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March 2, 2006
The Message Behind The India Deal

George Bush won an important diplomatic victory, one he has long sought, in bringing India into close ties with the United States. He and Indian PM Manmohan Singh signed a deal to support nuclear energy initiatives in the world's largest democracy despite earlier sanctions arising from India's nuclear testing eight years ago, prompting Singh to declare the US-Indian relationship healthier than ever before:

The agreement between the world’s oldest and largest democracies allows India to buy nuclear technology and fuel from the US to power its fast-growing economy.

It marks a major shift in American policy towards India, which Washington punished with sanctions after it conducted nuclear weapons tests in 1998.

“Things change,” Mr Bush said as he announced the deal with Manmohan Singh, the Prime Minister of India.“It’s in our interests that India have a civilian nuclear industry to help take the pressure off of the global demand for energy.”

Mr Singh declared: “History was made today.

“Our discussions today make me confident that there are no limits to Indo-US partnerships.”

In an even more surprising development, IAEA chief Mohammed ElBaradei endorsed the deal despite India's refusal to join the Non-Proliferation Treaty. Some have speculated that Bush might have trouble getting this new treaty ratified because of the NPT issue, but ElBaradei told the press that the new program aimed at strengthening India's civilian nuclear-energy program will assist in containing proliferation. Any potential opposition in the Senate will find themselves undercut by that statement -- and the natural alliance that should exist between the two democracies will find too much sympathy for opposition on any other grounds.

This deal sends a strong message of solidarity to the Indians, who for too long got forgotten by the US after successive governments decided to play footsie with the Soviet Union and the Non-Aligned Movement rather than ally India with the democracies of the West. However, that's not the only message this deal sends, and at least one of the other recipients listened closely.

Bush has long desired to build stronger ties with India as a counterweight to China. This move isn't a shot in the dark, either. The US policy under George Bush in central and southern Asia pushes democracy as a bulwark against increasing Russian autocracy and Chinese expansionism. The effort lines up nicely with the US push in the 'stans to expand American influence through the support of free and open political structures. Having India as an ally helps build credibility and underscores Bush's commitment to freedom.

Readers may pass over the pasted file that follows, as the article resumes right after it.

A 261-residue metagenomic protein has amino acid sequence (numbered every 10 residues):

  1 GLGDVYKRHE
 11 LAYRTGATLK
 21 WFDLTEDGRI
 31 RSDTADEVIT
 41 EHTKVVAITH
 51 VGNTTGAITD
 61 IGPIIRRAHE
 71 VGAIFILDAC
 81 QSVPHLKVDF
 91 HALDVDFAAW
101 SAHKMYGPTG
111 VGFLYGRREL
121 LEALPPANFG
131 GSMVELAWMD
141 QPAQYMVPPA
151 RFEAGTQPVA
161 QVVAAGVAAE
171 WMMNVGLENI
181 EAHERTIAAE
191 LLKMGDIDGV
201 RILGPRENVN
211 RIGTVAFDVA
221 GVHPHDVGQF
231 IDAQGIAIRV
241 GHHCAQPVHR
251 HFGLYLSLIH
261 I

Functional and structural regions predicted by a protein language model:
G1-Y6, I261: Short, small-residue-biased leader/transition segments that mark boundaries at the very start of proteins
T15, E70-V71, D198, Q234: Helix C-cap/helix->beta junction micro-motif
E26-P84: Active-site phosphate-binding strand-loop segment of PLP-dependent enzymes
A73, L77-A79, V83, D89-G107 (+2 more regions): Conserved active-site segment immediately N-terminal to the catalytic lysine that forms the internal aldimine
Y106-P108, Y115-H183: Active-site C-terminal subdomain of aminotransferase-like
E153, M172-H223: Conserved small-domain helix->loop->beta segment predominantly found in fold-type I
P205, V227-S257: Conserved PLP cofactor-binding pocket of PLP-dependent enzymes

Bush also sent a message to China about both North Korea and Iran by dismissing India's status as a nuclear power. The Chinese have not proven very helpful in resolving either conflict, allowing Kim Jong-Il to dither on disarmament and quietly obstructing a clear and timely resolution to the Iranian showdown. China has made clear that it will not support even economic sanctions against the mullahcracy, making the UNSC referral somewhat of a moot point.

In shrugging at India's nuclear weapons and concluding this far-reaching agreement despite India's status on the NPT, Bush has dropped the other shoe on both China and Russia. Russia has been playing at Great Game efforts of late, especially on Iran. Now Bush has answered both China and Russia with an influential and public counterweight to Russia's designs on influence in Asia and China's attempt at political and economic hegemony.

India also gains by landing the US as an ally against both nations and regaining Western focus. No doubt Delhi has paid attention to the rise of radical Islam in the region, being surrounded by the phenomenon and having their own internal issues with restive Muslims. They need friends in the West more than ever now, and the predominantly Hindu nation understands the consequences of falling victim to dhimmitude.

This may well wind up being the most significant diplomatic victory of the Bush administration, for economics, globalization, and geopolitics. Hopefully the Senate will not attempt to snatch defeat from the jaws of victory when the time comes to ratify the deal.

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Posted by Ed Morrissey at March 2, 2006 9:05 PM

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